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During the harsh winter of 1609–1610, British subjects in the famous colony of Jamestown, Virginia, ate their dead and their shit. This fact doesn’t make it into very many U.S. history textbooks, and the state’s official website apparently forgot to mention it in their history section.
When you think about it rationally, this fact should be a part of mainstream history. After all, it demonstrates the strong will to survive among the colonists. It shows the mind-boggling hardships they endured and overcame. Yet the taboo against eating these two items is so overpowering that this episode can’t be mentioned in conventional history.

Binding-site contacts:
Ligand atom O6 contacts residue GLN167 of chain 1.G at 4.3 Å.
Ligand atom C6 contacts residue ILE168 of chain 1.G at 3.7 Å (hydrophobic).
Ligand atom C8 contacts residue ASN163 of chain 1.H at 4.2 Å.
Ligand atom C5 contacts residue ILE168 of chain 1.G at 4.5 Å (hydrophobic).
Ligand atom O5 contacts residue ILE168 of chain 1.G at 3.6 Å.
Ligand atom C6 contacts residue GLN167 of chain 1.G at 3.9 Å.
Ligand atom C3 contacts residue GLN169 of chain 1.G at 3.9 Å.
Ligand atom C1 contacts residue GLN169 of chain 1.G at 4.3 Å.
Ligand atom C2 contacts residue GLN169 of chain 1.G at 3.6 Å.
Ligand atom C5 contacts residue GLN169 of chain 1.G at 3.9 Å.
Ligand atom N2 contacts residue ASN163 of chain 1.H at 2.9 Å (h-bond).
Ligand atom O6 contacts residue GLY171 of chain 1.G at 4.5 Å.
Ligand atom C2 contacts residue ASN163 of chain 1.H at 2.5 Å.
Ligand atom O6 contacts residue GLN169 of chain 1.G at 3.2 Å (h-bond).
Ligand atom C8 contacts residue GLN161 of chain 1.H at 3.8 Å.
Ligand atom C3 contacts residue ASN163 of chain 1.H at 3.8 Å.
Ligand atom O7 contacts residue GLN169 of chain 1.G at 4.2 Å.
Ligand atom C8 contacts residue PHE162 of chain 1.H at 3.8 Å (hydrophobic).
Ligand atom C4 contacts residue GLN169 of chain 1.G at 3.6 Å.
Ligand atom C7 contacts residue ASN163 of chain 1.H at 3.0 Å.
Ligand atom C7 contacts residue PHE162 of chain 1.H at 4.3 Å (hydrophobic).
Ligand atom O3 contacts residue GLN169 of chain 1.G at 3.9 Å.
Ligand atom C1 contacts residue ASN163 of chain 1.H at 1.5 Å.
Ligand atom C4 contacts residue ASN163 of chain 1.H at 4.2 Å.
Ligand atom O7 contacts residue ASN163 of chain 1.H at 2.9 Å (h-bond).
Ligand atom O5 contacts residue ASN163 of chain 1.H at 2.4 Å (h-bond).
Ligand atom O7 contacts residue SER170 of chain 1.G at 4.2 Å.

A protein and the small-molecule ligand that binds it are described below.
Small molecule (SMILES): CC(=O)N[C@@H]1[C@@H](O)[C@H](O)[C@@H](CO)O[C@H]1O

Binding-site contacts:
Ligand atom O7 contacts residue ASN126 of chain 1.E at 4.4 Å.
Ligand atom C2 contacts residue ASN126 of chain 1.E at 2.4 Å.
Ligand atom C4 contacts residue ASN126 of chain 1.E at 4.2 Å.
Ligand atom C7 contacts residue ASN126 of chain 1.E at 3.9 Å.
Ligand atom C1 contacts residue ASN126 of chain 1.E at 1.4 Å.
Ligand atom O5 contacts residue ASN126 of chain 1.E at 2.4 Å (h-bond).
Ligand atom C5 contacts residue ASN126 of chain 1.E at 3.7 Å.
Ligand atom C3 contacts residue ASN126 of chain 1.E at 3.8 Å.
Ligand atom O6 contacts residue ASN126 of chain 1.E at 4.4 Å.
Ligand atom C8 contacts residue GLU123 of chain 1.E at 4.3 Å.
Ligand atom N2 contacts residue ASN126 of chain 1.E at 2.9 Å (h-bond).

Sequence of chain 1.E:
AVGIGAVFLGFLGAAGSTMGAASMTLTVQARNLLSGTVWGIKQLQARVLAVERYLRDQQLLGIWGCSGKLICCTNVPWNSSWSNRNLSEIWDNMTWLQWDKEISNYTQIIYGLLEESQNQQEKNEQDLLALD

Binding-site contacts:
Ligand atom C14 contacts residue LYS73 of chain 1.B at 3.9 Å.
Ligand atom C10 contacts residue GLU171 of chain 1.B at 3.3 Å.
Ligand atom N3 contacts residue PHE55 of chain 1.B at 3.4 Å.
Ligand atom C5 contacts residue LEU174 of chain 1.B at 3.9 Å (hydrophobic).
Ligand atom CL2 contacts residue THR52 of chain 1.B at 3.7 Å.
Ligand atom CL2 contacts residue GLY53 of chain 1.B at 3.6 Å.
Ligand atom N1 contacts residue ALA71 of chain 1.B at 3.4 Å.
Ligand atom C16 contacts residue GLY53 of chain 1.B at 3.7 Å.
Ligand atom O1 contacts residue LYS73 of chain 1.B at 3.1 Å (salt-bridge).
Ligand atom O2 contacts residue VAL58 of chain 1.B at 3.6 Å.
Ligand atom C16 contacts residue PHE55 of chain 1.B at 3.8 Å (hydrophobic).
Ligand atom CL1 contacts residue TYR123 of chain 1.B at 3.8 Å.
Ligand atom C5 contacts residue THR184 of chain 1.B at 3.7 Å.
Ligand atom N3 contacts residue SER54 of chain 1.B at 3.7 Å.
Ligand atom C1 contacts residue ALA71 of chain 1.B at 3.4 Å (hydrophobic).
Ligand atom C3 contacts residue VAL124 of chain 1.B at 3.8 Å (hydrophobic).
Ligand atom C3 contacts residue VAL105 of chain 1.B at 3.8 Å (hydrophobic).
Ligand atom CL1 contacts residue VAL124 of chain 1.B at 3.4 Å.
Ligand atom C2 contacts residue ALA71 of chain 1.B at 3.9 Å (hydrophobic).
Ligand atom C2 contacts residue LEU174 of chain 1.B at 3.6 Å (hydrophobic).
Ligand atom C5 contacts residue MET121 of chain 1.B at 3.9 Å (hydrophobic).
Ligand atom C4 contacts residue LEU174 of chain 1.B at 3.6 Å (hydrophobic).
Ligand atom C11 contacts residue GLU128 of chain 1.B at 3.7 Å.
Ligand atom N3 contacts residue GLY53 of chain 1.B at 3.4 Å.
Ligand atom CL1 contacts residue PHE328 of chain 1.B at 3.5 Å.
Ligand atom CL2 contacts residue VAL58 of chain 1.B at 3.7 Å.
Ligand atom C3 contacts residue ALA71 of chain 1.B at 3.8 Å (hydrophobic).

Luckily, an unconventional historian, Howard Zinn, revealed this fact in his classic, A People’s History of the United States. Food was so nonexistent during that winter, only 60 out of 500 colonists survived. A government document from that time gives the gruesome details:
Driven thru insufferable hunger to eat those things which nature most abhorred, the flesh and excrements of man as well of our own nation as of an Indian, digged by some out of his grave after he had lain buried three days and wholly devoured him; others, envying the better state of body of any whom hunger has not yet so much wasted as their own, lay wait and threatened to kill and eat them; one among them slew his wife as she slept in his bosom, cut her in pieces, salted her and fed upon her till he had clean devoured all parts saving her head.
Reference: Howard Zinn’s A People’s History of the United States